Healing, Scarring, and Contractures
The closure of open wounds resulting from trauma involves the depositing of new connective tissue matrix. The amount required is dictated by the severity of injury in terms of depth and area. This new connective tissue matrix is immature, and in some cases, can undergo modifications, a reduction in size. This reduction is called wound contraction and forces generated by resident fibroblasts are responsible for it. The mechanics for wound contraction require the organization of surrounding connective tissue matrix. This proposed mechanism involves a cooperation between cell generated cytoplasmic muscular forces and collagen fibers. Experimental work shows that resident fibroblasts function as individual units in this reorganization process. Evidence is lacking to support the idea that a specialized cell, the myofibroblast acting as a multicellular contractile unit could be accountable for producing wound contraction. The morphological appearance of stress fibers in resident fibroblasts in healing wounds may in fact signify the termination of that cell’s involvement in the process of wound contraction. Experimental evidence argues for fibroblast locomotion being the mechanism attributed for organization of the connective tissue matrix. Further the control of this cellular force appears linked to the composition of the newly deposited collagen matrix. A matrix rich in type III collagen contracts faster and to a greater degree than one made from type I collagen. It is suggested that granulation tissue that has a type III rich collagen matrix will contract more readily than one with less type III collagen. Evidence presented from in vitro models suggests that fibroblasts generate the forces of contraction, and collagen controls those forces in wound closure by the wound contraction process.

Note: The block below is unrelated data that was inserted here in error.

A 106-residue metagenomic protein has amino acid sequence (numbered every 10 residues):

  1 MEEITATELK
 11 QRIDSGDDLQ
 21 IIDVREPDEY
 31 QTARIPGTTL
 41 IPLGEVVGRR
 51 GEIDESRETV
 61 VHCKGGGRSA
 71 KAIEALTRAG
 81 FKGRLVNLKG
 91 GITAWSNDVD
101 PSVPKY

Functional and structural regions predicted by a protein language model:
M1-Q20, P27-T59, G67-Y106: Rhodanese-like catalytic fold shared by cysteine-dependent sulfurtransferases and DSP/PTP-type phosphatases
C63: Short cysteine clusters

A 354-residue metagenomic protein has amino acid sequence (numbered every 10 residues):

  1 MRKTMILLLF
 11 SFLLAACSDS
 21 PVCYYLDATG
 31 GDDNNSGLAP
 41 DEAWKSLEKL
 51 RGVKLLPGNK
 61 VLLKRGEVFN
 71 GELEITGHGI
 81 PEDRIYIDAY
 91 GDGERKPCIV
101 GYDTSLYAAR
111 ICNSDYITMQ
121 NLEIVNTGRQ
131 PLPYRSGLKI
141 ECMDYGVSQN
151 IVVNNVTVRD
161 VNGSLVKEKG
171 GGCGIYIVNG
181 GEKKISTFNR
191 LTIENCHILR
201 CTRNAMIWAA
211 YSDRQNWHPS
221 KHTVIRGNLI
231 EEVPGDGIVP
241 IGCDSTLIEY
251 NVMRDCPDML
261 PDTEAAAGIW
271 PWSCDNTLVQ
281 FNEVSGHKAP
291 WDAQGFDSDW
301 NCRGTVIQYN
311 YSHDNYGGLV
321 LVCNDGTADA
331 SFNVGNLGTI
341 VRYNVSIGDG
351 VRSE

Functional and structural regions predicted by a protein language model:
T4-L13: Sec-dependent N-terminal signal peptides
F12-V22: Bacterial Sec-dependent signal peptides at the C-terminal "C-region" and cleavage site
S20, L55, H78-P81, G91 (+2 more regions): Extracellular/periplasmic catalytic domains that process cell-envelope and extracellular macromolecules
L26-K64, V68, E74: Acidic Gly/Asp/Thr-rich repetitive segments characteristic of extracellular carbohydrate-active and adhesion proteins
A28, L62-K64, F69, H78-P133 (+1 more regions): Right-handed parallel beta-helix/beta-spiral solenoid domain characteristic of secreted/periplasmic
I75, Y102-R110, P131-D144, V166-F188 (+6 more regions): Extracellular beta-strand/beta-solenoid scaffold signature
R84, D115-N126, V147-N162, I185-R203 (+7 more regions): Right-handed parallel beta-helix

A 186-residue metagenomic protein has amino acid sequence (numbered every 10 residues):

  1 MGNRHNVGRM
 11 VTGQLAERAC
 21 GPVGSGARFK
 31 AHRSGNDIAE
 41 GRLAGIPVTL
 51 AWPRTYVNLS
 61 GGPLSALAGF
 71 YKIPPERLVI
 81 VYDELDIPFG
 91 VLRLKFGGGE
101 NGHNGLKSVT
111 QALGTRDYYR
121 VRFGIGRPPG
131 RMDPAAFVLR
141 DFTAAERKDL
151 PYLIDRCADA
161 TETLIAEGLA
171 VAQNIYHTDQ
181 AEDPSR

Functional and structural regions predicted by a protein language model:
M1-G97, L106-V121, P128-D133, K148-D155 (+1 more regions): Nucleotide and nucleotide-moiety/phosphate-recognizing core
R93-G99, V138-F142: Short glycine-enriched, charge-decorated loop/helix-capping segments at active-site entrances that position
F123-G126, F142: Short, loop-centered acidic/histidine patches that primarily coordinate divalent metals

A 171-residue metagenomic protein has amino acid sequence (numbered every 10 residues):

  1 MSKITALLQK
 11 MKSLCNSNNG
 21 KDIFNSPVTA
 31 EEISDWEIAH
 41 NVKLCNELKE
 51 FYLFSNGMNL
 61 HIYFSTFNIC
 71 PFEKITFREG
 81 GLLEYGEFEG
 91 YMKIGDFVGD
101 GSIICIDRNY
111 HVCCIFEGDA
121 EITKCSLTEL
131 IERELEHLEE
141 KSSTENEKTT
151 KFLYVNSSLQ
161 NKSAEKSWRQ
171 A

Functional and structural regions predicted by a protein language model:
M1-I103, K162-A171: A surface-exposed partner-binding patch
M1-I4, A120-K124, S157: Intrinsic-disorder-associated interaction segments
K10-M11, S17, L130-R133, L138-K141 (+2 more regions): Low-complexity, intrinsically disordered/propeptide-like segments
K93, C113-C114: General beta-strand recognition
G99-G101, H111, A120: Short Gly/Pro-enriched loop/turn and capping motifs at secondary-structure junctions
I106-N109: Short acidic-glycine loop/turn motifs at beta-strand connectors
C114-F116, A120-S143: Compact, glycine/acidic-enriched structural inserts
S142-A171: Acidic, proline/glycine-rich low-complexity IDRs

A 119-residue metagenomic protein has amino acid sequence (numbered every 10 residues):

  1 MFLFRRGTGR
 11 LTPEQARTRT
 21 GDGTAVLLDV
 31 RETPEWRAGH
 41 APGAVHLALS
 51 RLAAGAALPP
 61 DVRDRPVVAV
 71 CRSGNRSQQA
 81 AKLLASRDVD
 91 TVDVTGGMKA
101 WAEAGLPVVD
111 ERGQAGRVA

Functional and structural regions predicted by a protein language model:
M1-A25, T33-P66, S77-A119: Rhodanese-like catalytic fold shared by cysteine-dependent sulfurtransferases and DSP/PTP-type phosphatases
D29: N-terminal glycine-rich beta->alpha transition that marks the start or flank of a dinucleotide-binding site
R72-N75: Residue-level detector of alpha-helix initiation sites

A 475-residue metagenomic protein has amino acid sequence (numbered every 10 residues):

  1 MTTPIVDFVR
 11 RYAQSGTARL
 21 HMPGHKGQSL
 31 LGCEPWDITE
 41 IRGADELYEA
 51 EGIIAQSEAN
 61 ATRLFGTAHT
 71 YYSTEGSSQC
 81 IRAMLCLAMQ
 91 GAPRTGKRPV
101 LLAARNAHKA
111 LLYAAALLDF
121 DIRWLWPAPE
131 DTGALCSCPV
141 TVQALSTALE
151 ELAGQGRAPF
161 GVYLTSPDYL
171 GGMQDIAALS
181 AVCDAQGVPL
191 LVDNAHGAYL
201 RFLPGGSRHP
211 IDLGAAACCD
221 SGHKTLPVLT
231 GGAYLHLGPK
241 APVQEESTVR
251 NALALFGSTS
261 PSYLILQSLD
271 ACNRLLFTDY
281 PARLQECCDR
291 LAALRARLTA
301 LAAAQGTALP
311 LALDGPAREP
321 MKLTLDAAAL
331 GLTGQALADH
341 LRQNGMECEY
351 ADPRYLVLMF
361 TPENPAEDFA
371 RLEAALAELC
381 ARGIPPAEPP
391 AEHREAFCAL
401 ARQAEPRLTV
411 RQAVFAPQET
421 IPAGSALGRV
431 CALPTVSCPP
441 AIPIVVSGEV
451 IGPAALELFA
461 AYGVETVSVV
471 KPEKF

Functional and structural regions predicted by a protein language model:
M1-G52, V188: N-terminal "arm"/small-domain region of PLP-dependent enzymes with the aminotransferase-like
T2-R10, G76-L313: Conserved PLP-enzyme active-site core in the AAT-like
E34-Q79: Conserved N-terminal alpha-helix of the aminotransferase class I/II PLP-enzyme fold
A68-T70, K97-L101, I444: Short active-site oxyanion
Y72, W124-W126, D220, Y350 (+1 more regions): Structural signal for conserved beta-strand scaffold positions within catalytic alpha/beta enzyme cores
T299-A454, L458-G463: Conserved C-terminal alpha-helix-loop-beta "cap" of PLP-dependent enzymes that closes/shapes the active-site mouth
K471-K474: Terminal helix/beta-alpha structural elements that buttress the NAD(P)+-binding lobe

KeywordsCollagen Fibril Hypertrophic Scar Lattice Contraction Wound Contraction Cell Locomotion
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